Incidence of Antibiotic-Related Rash in Children with Epstein-Barr Virus Infection and Evaluation of the Frequency of Confirmed Antibiotic Hypersensitivity

Int Arch Allergy Immunol. 2018;176(1):33-38. doi: 10.1159/000481988. Epub 2018 Apr 4.


Background: The incidence of rash after aminopenicillin treatment in children with Epstein-Barr Virus (EBV) infection was reported to be 80-100%. A few recent studies suggested that the incidence may be much lower during EBV infection. There are no clear data on the incidence of true drug hypersensitivity among these patients. The aim of this study is to determine the incidence of rash and antibiotic allergy after antibiotic treatment in children with EBV infection.

Methods: Drug hypersensitivity was investigated in antibiotic-treated patients with a positive EBV IgM who developed a rash between 2013 and 2016.

Results: During the study period, 221 children were diagnosed with EBV infection, and 120 (54.3%) patients were treated with antibiotics during disease. Rash developed in 41 (41/221, 18.6%) patients, and 20 of them (total 120; 16.6%) were treated with antibiotics (most frequently aminopenicillins: 72.5%), and 21 of them (total 101, 20.8%) were not treated with antibiotics (p = 0.43). For 10 of the 20 antibiotic-treated patients with a rash, parents did not consent to an allergy workup. Three of the 10 patients who were tested for drug allergy were proven to have amoxicillin-clavulanate hypersensitivity (30%). Five of the patients without workup reacted after reuse of the suspected drug for infection treatment.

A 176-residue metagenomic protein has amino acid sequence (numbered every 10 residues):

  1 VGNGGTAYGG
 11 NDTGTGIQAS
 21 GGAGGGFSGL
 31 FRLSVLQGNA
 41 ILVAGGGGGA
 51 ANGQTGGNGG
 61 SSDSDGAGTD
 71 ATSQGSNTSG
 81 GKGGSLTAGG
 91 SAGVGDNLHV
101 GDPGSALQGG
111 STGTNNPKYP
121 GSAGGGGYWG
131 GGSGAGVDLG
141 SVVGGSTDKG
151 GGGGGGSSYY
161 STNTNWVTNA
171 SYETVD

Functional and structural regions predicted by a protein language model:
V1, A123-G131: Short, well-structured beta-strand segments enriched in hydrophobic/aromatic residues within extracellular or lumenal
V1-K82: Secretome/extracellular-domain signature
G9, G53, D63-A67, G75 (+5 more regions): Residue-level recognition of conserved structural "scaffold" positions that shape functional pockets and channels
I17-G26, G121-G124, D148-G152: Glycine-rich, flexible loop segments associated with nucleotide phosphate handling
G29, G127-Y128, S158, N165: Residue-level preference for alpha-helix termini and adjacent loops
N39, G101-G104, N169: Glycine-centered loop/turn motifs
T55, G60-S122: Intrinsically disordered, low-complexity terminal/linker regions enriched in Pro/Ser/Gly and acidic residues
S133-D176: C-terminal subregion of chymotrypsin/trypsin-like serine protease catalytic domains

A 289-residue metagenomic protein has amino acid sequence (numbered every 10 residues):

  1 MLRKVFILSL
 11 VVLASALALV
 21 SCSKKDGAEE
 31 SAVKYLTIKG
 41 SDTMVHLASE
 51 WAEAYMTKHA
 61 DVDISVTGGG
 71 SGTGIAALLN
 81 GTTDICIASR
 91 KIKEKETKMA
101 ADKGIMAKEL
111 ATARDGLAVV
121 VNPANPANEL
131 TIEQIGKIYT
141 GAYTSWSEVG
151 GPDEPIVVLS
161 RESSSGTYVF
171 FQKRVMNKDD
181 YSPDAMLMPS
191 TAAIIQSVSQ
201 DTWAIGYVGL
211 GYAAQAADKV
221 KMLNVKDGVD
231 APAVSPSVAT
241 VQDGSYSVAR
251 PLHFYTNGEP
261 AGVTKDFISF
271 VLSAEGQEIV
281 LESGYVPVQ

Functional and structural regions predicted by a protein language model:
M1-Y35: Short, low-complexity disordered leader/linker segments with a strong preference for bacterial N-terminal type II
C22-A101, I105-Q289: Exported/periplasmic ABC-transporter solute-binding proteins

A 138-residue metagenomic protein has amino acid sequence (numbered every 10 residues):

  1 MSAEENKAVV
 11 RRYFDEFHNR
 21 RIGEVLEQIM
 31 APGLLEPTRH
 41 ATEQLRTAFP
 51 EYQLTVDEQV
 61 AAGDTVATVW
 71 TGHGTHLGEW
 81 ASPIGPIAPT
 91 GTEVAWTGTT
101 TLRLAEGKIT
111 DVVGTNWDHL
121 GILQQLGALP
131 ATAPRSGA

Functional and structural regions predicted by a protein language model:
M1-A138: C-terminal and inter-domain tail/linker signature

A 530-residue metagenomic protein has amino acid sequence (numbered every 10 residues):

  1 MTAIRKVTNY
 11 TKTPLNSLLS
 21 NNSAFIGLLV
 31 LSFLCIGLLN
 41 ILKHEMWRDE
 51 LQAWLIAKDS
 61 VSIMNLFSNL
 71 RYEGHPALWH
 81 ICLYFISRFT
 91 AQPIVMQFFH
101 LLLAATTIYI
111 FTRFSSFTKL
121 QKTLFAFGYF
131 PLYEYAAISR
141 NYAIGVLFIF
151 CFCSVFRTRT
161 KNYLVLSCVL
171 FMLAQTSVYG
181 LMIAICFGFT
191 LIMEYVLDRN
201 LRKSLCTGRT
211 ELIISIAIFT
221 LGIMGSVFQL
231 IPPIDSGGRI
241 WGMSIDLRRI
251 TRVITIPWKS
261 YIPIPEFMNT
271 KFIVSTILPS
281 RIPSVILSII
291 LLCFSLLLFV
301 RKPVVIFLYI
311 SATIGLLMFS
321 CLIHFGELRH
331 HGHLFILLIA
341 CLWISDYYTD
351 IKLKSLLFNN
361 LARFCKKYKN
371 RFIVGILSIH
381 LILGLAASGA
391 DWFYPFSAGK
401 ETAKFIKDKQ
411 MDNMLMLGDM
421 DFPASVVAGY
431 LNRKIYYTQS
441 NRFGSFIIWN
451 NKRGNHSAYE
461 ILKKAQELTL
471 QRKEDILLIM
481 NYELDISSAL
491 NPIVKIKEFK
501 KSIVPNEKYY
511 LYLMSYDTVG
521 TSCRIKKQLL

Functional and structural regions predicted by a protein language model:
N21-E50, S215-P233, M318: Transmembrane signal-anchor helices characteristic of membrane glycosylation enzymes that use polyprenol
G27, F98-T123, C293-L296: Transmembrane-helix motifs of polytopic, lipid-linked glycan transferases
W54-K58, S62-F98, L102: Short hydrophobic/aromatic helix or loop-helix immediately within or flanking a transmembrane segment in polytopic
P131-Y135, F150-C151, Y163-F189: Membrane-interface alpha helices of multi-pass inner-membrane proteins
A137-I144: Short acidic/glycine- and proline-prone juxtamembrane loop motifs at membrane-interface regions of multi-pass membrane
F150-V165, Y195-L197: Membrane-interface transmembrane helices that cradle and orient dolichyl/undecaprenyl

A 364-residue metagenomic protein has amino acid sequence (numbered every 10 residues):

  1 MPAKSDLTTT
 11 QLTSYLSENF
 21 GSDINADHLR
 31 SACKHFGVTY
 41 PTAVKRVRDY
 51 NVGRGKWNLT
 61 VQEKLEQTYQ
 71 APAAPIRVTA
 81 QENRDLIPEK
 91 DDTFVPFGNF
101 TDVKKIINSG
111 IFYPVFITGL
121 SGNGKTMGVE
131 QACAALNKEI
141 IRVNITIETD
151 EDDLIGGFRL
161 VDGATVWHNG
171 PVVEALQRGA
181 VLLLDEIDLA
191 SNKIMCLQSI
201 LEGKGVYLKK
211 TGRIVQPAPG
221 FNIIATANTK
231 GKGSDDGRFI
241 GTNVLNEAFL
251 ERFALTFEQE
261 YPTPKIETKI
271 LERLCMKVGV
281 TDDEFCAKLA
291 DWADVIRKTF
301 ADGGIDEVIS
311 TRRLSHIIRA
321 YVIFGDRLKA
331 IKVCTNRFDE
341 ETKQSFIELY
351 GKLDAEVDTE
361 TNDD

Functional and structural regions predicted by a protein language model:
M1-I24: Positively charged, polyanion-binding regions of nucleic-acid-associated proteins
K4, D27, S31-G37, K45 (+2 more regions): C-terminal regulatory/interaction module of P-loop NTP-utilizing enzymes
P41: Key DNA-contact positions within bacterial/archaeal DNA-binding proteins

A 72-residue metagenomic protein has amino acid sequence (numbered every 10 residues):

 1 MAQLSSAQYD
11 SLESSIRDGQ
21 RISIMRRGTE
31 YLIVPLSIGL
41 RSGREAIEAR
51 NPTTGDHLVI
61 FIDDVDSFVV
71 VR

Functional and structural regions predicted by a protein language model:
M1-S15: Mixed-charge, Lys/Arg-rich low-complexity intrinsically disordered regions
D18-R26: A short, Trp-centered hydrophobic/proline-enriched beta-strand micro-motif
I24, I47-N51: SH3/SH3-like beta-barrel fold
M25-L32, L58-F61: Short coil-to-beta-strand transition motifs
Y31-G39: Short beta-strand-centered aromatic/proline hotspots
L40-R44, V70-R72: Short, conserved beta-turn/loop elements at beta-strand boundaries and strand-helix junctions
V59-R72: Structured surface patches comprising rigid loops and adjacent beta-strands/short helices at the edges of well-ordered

Conclusion: In this study, the incidence of drug hyper-sensitivity was much lower than previously reported. Some of the reactions that occur during infectious mononucleosis are transient, and some are true drug hypersensitivity reactions. Thus, these patients should be evaluated with allergy tests before these drugs are used again after EBV infection.

Keywords: Allergy; Antibiotics; Drug hypersensitivity; Epstein-Barr virus; Rash.

MeSH terms

  • Adolescent
  • Anti-Bacterial Agents / adverse effects*
  • Anti-Bacterial Agents / therapeutic use
  • Child
  • Child, Preschool
  • Drug Eruptions / diagnosis
  • Drug Eruptions / epidemiology
  • Drug Eruptions / etiology*
  • Epstein-Barr Virus Infections / complications
  • Epstein-Barr Virus Infections / drug therapy*
  • Exanthema / diagnosis
  • Exanthema / epidemiology
  • Exanthema / etiology*
  • Female
  • Follow-Up Studies
  • Humans
  • Incidence
  • Infant
  • Infant, Newborn
  • Male


  • Anti-Bacterial Agents